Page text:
Nevada Rules against Perpetuities, Question 5 (2002)

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The Nevada Rules against Perpetuities Question, also known as Question 6, was a legislatively-referred constitutional amendment on the November 7, 2002 election ballot in Nevada, where it was defeated.

Election results

Question 6 (Rules against Perpetuities)
Defeatedd No270,35259.56%
Yes 183,552 40.44%

Official results via: Nevada Legislative Counsel Bureau - Research Division

Text of measure

The language that appeared on the ballot:

Shall the Nevada Constitution be amended to repeal the constitutional rule against perpetuities?[1]

The language that appeared in the voter's guide:

The Nevada Constitution currently prohibits transfers of property in perpetuity, except for charitable purposes. This means that persons who own real estate cannot transfer their interests to their heirs or to others if it is possible that such transfers would not actually take effect for a very extended or indefinite period of time. This situation typically arises when property is put in a legal trust for the benefit of future relatives or when property is being distributed under a person's will for future generations. To ensure that the indefinite state of ownership of the property will not go on perpetually, the rule against perpetuities voids a transfer of property if there is any possibility that the transfer will not vest within 21 years after the death of any persons living at the time the transfer was made. An interest in property is said to "vest" at the time the holder of the interest has the right to possess and use it. The proposed amendment would repeal the rule against perpetuities and allow the Legislature to address by law the issue of future property transfer.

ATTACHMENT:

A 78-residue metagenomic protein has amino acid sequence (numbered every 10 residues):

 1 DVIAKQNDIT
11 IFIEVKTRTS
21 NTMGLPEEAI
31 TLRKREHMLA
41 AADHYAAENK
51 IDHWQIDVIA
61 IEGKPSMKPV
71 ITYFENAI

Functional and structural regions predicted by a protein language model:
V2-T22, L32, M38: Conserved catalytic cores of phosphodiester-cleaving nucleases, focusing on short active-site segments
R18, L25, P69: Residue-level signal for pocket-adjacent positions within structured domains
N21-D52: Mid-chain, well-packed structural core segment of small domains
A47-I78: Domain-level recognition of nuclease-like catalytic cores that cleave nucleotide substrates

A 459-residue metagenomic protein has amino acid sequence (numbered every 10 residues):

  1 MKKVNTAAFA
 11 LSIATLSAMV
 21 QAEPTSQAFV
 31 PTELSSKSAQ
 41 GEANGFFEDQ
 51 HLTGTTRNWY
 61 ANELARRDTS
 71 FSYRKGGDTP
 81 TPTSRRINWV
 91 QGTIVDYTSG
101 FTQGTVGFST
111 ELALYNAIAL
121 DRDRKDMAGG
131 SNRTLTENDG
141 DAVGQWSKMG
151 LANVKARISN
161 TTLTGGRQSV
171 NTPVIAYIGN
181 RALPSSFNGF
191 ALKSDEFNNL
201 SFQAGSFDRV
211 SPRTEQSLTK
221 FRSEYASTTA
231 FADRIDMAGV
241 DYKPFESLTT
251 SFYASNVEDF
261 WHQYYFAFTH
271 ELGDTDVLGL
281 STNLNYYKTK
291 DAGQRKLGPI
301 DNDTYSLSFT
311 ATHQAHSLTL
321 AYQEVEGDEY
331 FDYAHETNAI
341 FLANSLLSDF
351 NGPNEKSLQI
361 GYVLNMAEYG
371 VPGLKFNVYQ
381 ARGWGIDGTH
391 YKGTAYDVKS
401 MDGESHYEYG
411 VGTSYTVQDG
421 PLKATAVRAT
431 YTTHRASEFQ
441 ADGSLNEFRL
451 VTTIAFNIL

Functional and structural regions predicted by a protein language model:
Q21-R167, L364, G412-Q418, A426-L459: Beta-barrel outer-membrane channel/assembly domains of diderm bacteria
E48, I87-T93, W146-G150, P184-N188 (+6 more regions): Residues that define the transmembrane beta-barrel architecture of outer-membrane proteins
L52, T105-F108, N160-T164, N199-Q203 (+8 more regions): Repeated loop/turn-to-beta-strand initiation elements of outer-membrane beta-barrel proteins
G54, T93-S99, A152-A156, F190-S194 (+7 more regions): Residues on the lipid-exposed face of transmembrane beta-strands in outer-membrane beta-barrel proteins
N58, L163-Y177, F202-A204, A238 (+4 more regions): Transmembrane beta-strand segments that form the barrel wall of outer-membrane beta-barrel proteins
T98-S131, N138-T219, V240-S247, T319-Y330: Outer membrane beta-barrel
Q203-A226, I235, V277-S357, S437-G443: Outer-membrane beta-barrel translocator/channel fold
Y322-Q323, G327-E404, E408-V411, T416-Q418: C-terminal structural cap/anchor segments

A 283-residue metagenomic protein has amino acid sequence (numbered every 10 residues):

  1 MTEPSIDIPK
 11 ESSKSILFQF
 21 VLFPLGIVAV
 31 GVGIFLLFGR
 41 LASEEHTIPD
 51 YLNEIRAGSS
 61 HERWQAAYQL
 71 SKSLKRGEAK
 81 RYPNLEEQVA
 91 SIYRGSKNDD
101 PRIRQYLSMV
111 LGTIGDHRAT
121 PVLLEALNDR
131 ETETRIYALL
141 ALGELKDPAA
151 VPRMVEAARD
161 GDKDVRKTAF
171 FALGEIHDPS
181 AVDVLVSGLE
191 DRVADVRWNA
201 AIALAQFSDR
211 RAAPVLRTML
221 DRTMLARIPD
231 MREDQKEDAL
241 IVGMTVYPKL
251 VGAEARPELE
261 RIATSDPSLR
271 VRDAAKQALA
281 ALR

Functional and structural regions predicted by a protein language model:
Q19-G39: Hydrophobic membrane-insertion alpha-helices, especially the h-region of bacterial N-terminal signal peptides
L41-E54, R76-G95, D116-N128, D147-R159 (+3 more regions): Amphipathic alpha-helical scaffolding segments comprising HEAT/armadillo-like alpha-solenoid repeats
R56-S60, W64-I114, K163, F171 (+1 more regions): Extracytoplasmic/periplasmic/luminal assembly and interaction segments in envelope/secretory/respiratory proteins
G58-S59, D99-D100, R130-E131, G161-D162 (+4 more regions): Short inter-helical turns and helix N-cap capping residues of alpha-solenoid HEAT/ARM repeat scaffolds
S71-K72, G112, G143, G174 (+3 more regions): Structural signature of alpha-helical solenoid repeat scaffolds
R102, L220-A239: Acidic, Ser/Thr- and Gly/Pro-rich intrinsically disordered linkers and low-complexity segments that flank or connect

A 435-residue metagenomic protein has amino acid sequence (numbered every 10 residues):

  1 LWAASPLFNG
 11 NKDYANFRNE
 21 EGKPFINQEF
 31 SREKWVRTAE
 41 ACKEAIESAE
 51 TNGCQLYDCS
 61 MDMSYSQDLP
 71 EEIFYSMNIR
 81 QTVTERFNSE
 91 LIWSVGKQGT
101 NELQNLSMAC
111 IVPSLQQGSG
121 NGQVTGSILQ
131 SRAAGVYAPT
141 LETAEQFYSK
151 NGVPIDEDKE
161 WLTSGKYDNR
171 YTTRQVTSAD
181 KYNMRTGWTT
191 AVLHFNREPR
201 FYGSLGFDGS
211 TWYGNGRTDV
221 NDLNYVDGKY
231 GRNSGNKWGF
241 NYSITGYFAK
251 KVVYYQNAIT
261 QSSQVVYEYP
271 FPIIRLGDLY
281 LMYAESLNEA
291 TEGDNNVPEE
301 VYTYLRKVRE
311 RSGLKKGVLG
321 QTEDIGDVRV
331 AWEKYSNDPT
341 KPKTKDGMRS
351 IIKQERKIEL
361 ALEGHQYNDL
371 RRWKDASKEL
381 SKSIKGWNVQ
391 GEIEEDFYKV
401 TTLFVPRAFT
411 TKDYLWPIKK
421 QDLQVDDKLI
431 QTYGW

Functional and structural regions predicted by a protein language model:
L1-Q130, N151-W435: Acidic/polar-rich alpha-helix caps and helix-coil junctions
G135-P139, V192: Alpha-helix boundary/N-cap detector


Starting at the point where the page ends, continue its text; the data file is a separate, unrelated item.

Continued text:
An obvious example of a violation of the rule against perpetuities would be a gift of property under a will or trust to a great, great, great grandchild, but the rule may also be violated in less obvious ways, such as when a will or trust provides that grandchildren will not receive an inheritance of property until they turn 25 years old.[1]

See also

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